I wasn't alone: in 1999, some mathematicians published a paper detailing new ways of tying a tie that I even tried out for myself - before returning to the Half Windsor knot I'd been using for the last decade (my father favours the Four in Hand, and that was the knot he taught me to tie, but I never liked its slightly lopsided look). Hmmm - it says a lot that there's a website out there devoted to teaching people how to tie their ties correctly, doesn't it?
These days, I work for a company where a collar and tie is no longer required. And strangely enough, I don't regret the fact for one minute, especially after reading today that a recent report by the British Medical Association brands them as both functionless and a health hazard. Most of the ties I see on sale are dull and boring, and the only person I can think of who still manages to track down truly migraine-inducing examples is the newscaster Jon Snow. I think the history of the tie may well be drawing to a close.
In the last few months I've blogged about Radio Frequency Identification (RFID) chips quite a few times. These are the tiny chips that are used to store information without needing a battery - they are activated by, and respond to radio signals. There's an essay by George Monbiot in the Guardian today about the subcutaneous tagging of two workers in the US with RFID chips that allow them access to their employer's data storeroom. The logic of this is, of course, that employees could lose the chips if they were part of a passcard but not if they're part of a limb.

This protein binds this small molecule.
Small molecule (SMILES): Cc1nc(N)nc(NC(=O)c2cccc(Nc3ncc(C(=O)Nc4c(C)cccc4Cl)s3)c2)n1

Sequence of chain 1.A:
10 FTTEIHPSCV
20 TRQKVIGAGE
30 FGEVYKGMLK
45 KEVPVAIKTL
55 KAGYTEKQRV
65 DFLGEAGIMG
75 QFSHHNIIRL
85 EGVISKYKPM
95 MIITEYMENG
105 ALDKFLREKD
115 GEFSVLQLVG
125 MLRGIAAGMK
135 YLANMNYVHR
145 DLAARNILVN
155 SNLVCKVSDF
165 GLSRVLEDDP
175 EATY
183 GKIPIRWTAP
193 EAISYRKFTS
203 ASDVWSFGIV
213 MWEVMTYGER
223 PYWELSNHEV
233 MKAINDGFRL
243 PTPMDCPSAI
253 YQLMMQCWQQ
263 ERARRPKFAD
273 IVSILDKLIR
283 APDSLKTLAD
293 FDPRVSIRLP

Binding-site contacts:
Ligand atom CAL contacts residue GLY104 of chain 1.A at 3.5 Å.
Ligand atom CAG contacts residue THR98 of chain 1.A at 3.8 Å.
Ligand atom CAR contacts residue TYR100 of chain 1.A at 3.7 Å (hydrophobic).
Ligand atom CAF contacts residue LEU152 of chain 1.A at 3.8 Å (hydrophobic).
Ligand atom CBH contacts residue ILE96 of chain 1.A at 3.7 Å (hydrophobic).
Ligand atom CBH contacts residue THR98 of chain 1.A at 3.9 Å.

I don't know what's scarier - the fact that people are willing to have the things surgically implanted, or the idea that Monbiot believes we won't all end up being fitted with the things whether we want them or not.